“As a father,” Pitchford said in a tweet, “I find crimes against children to be especially repugnant. It is very painful that a former friend and colleague would lie to try to associate me with such vile behavior in his own greedy pursuit of money.”
Update (7:05 p.m. ET): In a statement to Polygon, Gearbox said it plans to file a grievance with the State Bar of Texas against Callender, calling his accusations “lies.” From Gearbox:
Gearbox will be filing a grievance with the State Bar of Texas against our former general counsel Wade for disciplinary proceedings for filing a lawsuit that includes accusations that he knows to be untrue. The lawyer’s rules of professional conduct expressly prohibit the filing of documents that are knowingly false. The tell is within Wade’s claim itself – his use of hedged lawyer language and clever application of quotation marks betray that he knows that the impression he is trying to create is based in lies. We imagine that he used the quotation marks and lawyer language in hopes that will give him some angles of defense when we inevitably take action against him for false statements. Wade is engaged in a shakedown and he’s clearly using deceit and lies to try to cause damage by promoting a narrative that he knows is false.
Gearbox also called the lawsuit allegations describing Pitchford’s USB stick “untrue” and referenced the previously mentioned podcast reported by Ars Technica. “The memory stick story in question is, of course, also untrue,” Gearbox said. “Wade himself knows that the allegation of the performer being ‘underage’ is false – that’s why he put that word in quotes.”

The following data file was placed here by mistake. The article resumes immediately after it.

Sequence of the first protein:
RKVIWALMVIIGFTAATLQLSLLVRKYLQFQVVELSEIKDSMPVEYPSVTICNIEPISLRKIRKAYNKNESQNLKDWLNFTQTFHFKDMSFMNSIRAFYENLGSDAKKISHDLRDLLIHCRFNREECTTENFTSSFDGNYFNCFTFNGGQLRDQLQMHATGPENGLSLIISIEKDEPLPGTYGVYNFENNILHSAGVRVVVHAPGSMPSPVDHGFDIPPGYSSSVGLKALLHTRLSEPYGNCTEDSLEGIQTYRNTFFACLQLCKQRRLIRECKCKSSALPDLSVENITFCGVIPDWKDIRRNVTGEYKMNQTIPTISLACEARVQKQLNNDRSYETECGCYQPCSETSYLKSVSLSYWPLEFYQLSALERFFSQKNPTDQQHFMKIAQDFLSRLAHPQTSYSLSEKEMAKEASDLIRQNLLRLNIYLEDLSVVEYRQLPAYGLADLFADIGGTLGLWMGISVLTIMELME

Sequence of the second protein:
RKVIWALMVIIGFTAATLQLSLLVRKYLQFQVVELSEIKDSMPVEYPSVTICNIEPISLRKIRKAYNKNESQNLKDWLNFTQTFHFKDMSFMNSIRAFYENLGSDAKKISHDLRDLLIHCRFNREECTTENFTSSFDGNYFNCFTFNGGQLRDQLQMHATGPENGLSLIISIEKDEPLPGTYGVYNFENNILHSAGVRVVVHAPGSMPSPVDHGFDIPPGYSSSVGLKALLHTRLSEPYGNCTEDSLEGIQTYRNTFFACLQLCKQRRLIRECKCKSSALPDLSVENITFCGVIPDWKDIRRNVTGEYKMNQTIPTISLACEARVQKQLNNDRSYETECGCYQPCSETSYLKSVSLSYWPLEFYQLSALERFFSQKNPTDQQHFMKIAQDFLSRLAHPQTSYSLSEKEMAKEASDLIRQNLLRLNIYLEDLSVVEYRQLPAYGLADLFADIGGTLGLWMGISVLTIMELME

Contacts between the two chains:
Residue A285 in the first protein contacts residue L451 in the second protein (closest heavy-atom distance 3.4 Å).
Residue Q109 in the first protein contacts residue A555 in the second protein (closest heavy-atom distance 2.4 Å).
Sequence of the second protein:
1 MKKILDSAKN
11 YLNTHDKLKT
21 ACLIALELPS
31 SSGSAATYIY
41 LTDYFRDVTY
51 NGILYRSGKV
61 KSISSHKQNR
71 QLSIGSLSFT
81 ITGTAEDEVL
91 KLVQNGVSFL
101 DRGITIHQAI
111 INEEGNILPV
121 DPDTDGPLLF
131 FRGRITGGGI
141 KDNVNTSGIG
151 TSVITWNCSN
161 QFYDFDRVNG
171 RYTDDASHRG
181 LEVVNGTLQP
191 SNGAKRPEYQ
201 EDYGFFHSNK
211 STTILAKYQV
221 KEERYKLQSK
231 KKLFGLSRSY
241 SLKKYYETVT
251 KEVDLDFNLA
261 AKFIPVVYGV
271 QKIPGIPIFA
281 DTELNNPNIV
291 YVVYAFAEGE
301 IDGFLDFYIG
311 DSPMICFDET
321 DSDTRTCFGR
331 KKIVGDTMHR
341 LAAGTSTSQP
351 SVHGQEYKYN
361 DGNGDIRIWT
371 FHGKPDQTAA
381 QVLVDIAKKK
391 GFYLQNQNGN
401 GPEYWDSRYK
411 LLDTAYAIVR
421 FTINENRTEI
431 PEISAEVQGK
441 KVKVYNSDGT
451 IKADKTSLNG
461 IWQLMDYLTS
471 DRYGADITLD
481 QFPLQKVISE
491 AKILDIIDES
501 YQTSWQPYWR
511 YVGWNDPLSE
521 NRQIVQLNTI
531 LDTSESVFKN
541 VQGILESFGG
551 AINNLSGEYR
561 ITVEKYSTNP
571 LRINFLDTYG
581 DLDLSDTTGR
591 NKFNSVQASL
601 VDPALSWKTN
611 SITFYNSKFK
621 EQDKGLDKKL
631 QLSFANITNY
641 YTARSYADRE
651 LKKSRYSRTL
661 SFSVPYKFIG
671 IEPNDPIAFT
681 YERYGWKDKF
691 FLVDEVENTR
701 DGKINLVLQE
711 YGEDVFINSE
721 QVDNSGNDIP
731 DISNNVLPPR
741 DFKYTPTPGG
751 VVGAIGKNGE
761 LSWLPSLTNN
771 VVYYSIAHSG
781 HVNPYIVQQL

The developer also commented on Callender’s allegations about the “Peacock Parties” that the Pitchfords hosted. From Gearbox:
Every performance at The Peacock Theater is recorded. While we can’t immediately release these videos publicly prior to gaining consent from the performers, we can invite you to watch any or all of these videos in private for further validation. You will see that there is nothing to support what Wade has alleged and that Wade’s claims are false. Also, the fact is that there’s no such thing as a “Peacock Party.” This is terminology that the Pitchfords have never used and was made up by Wade in a further attempt to paint a sensational picture that is demonstrably false.
The other business related claims are also filled with lies and deceit and we will prevail when we tackle those in court.
Randy is shocked by the meritless allegations brought up by a former friend and colleague, to whom he has extended his personal funds multiple times to help him purchase a home, a car, and even fully finance his tuition and expenses for an executive MBA at Pepperdine.